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fbtwitterlinkedinvimeoflicker grey 14rssslideshare1
Marris, C; Jefferson, C; Lentzos, F (2014)
Publisher: Macmillan Publishers Ltd.
Languages: English
Types: Article
Subjects: innovation, synthetic biology, Forum Article, biosecurity, R, dual use, strategic ignorance, H1, strategic ignorance; synthetic biology; dual use; biosecurity; science and technology studies (STS); innovation, science and technology studies (STS)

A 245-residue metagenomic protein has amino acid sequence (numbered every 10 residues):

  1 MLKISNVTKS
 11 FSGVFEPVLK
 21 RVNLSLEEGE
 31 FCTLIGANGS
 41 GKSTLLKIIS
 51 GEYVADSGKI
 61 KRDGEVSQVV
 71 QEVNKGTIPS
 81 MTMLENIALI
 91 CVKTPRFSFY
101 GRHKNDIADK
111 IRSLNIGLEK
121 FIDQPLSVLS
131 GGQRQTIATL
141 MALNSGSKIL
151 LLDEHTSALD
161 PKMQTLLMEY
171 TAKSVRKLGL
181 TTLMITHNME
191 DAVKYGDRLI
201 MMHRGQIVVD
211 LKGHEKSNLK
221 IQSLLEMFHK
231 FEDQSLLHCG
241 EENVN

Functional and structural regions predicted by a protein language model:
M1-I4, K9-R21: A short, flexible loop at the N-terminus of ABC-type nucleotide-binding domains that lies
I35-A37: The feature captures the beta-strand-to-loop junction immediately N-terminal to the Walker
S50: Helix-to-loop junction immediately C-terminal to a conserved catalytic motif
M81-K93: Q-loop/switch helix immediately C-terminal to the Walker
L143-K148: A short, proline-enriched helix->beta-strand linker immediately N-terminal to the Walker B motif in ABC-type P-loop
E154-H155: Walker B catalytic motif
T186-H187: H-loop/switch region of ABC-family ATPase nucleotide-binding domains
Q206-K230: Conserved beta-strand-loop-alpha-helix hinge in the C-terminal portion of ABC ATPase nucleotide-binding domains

10.03.15 KB. Ok to add published version to spiral, OA paper Institutions need to ignore some knowledge in order to function. This is uncomfortable knowledge because it undermines the ability of those institutions to pursue their goals (Rayner, 2012). We identify three bodies of knowledge that are relevant to understandings of the dual use threat posed by synthetic biology but are excluded from related policy discussions. We demonstrate how these unknown knowns constitute uncomfortable knowledge because they disrupt the simplified worldview that underpins contemporary discourse on the potential misuse of synthetic biology by malign actors. We describe how these inconvenient truths have been systematically ignored and argue that this is because they are perceived as a threat by organisations involved in the promotion of synthetic biology as well as by those involved in managing biosecurity risks. This has led to a situation where concerns about the biosecurity threat posed by synthetic biology are not only exaggerated, but are, more importantly, misplaced. This, in turn, means that related policies are misdirected and unlikely to have much impact. We focus on the dynamics of discussions about synthetic biology and dual use to demonstrate how the same knowns that are denied or dismissed as unknown knowns in certain circumstances are sometimes mobilised as known knowns by the same category of actors in a different context, when this serves to sustain the goals of the individuals and institutions involved. Based on our own experience, we argue that negotiating the dynamics of uncomfortable knowledge is a difficult, but necessary, component of meaningful transdisciplinary collaborations.
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